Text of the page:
- 2016 Elections
- 2016 Lunch Debates
- Special Reports
- Maps & Data
- Dear Abby
- Games & Puzzles
- Events & Exhibits
- Food & Drink
- Arts & Music
- Movies & TV
New London - The president of the police union said Monday that crime is up in the city and staffing shortages are jeopardizing public safety.
But the police administration cited Uniform Crime Report statistics that show serious crime is going down. In 2011 there were 7,841 crimes reported in the city and for the first nine months of the year, 5,267 crimes were reported, according to Capt. Brian Wright. That projects to slightly more than 7,000 crimes reported for the year.
"I've heard downtown isn't safe and violent crime is way up. ... The numbers are not showing what I'm hearing," Police Chief Margaret Ackley said during a two-hour City Council Public Safety Committee meeting at City Hall.
Councilor Wade Hyslop, chairman of the committee, brought before the committee the police chief and her entire administration - three captains and the deputy chief; along with Union President Todd Lynch and Mayor Daryl Justin Finizio to discuss a spate of violent crimes that have occurred over the past six months and to address concerns that there are not enough police to properly patrol the city.
The meeting was recessed without any action taken but will reconvene at 5 p.m. next Monday to continue the discussion.
Hyslop said the meeting was helpful in that all sides voiced their opinions and the councilors were able to hear firsthand comments from the union and the administration.
"I think we need a concentrated effort by the council, the mayor and police department to work together,'' Hyslop said after the meeting. "We need people to understand we are all working together on public safety.''
The community also has a responsibility to help keep the streets safe by reporting criminal behavior, he added.
Lynch sent a letter to the mayor in September and quoted headlines from the newspaper and a readership poll from an online news organization saying the data "paints a troubling picture" of crime in the city.
On Monday, Lynch said there is a disconnect between the administration and rank-and-file who feel they are being penalized for trying to prevent crime. Officers would like to go back to a pro-active type of policing he said, as opposed to a community policing model the chief has implemented.
"The men and women of this department do not feel they can go out and police the community," Lynch said. "And I stand by that statement."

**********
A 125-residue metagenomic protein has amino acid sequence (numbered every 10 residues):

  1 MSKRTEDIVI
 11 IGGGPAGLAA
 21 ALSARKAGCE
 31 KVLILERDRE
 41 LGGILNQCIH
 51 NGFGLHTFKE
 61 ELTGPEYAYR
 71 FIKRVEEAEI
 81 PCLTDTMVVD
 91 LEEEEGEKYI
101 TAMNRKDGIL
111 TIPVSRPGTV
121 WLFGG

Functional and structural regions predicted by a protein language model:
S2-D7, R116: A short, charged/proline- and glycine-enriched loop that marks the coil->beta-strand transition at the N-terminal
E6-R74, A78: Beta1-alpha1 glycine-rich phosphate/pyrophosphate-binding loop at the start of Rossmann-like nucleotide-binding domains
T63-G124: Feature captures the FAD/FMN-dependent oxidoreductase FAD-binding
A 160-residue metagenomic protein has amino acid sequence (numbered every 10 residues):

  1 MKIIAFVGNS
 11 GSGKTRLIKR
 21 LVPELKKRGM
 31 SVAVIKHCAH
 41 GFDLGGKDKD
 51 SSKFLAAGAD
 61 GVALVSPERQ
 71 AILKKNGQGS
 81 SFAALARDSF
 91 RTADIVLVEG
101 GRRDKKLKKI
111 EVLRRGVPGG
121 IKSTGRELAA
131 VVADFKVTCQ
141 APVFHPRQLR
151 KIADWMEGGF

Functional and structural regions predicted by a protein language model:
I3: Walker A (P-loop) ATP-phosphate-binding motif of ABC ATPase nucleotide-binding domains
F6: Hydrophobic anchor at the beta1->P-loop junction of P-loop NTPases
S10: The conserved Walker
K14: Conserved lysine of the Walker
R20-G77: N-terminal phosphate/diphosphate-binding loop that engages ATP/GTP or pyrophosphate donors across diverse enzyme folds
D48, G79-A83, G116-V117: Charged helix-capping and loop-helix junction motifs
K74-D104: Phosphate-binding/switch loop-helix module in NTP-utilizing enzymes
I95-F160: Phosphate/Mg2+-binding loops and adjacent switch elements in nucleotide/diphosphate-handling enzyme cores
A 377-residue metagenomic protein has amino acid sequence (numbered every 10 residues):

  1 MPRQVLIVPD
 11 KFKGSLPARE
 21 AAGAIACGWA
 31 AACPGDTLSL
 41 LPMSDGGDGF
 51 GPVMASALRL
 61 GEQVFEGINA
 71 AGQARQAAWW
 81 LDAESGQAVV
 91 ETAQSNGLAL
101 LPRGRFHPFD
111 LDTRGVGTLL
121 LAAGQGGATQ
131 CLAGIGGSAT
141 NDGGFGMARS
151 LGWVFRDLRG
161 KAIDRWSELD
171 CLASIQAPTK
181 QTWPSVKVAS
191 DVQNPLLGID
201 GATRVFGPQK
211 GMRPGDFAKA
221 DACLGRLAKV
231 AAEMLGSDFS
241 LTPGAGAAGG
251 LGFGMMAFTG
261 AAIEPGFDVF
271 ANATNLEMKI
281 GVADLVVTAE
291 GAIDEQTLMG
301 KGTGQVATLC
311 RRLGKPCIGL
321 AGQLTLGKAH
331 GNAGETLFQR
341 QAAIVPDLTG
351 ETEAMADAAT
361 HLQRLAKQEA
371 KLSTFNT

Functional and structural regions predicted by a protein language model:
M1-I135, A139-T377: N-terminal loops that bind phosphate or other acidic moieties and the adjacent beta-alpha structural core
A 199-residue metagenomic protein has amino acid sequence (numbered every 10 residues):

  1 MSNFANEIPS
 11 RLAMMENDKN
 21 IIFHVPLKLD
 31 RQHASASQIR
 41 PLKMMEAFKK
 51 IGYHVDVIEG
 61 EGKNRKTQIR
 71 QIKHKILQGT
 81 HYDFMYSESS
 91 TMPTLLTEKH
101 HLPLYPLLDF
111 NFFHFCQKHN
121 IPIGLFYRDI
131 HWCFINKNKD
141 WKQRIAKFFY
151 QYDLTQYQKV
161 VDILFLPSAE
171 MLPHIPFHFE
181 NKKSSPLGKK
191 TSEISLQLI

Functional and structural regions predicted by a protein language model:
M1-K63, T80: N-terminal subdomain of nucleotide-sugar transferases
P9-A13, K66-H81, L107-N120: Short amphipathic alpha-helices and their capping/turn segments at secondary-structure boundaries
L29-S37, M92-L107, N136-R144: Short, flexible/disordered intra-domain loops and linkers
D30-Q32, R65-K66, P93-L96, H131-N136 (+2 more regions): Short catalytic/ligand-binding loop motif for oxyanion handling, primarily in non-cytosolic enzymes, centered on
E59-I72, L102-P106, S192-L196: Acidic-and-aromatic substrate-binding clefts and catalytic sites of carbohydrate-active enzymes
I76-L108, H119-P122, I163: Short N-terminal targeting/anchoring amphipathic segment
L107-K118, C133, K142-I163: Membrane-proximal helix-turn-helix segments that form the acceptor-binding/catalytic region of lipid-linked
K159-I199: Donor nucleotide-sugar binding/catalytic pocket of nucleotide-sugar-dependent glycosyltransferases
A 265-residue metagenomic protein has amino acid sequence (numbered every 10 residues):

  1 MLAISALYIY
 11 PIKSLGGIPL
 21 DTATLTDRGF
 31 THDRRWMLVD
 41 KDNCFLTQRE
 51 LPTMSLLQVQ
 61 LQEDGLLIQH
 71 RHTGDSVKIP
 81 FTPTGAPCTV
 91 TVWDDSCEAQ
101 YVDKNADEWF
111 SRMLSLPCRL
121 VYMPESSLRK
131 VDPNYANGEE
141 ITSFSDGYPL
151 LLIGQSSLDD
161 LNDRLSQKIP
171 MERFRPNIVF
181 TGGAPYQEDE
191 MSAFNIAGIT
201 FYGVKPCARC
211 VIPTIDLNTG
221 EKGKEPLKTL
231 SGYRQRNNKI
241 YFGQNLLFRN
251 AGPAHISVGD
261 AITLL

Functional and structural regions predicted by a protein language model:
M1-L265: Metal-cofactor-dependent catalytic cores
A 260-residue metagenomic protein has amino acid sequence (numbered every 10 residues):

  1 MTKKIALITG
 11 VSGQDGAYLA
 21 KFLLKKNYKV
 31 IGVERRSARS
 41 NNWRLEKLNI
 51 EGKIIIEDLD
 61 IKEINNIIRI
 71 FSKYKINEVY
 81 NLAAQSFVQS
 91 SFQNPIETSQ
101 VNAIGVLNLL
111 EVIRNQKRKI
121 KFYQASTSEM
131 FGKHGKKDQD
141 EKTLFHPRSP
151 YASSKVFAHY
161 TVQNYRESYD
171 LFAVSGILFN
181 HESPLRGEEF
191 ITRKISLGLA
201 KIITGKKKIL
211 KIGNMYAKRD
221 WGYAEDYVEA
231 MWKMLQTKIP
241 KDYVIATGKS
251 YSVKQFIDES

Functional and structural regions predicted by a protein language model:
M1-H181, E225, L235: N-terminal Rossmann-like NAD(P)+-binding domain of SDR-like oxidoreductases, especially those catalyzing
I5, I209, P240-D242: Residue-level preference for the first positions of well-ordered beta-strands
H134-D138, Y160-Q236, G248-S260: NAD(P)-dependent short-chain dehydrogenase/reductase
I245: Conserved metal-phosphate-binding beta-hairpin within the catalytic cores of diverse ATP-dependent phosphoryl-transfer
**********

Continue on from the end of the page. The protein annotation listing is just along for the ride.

He added that problems in the administration are compelling officers to leave the department.
"People are leaving the city left and right,'' Lynch said. "It does seem they (the administration) aren't looking for solutions to the problems.''
According to Lynch, 27 officers have left the department since July 2009 when Ackley became chief. Those leaving the department include seven retirements, including two long-serving captains; the contract for the deputy chief was not renewed; three officers were forced to resign or quit; and 12 made so-called lateral moves, meaning they left to work in another police department.
During that same time period - July 2009 to the present - the city hired 17 new officers, replaced the deputy chief and promoted two captains from within its ranks.
The department now has 80 sworn officers, down from a high of 95 two years ago.
Although the 2012-13 budget left 10 positions vacant, there is still $250,000 to hire new officers. But bringing on new hires can take several months for a transfer from another department, to more than a year for a brand new officer who has to go through the police training academy.
Capt. Steven Crowley said some have left because they feared they would lose their jobs. During the city's contentious budget debate, 10 officers received layoff notices but all the layoffs were eventually rescinded.
Capt. Todd Bergeson said he is working on better scheduling to save overtime costs, sometimes foregoing filling an empty slot on a slow day so he can bring in extra officers during a busy weekend.
Also in an effort to control costs and maximize manpower, Deputy Chief Peter Reichard changed the scheduling matrix to have more officers on during busy times when they can be deployed to high-crime areas.
"I didn't expect miracles out of this meeting, but I think it's healthy to get everyone's comments on the record all at once and all together,'' Council President Michael Passero near the end of the meeting. "I'm leaving feeling we are headed in the right direction.''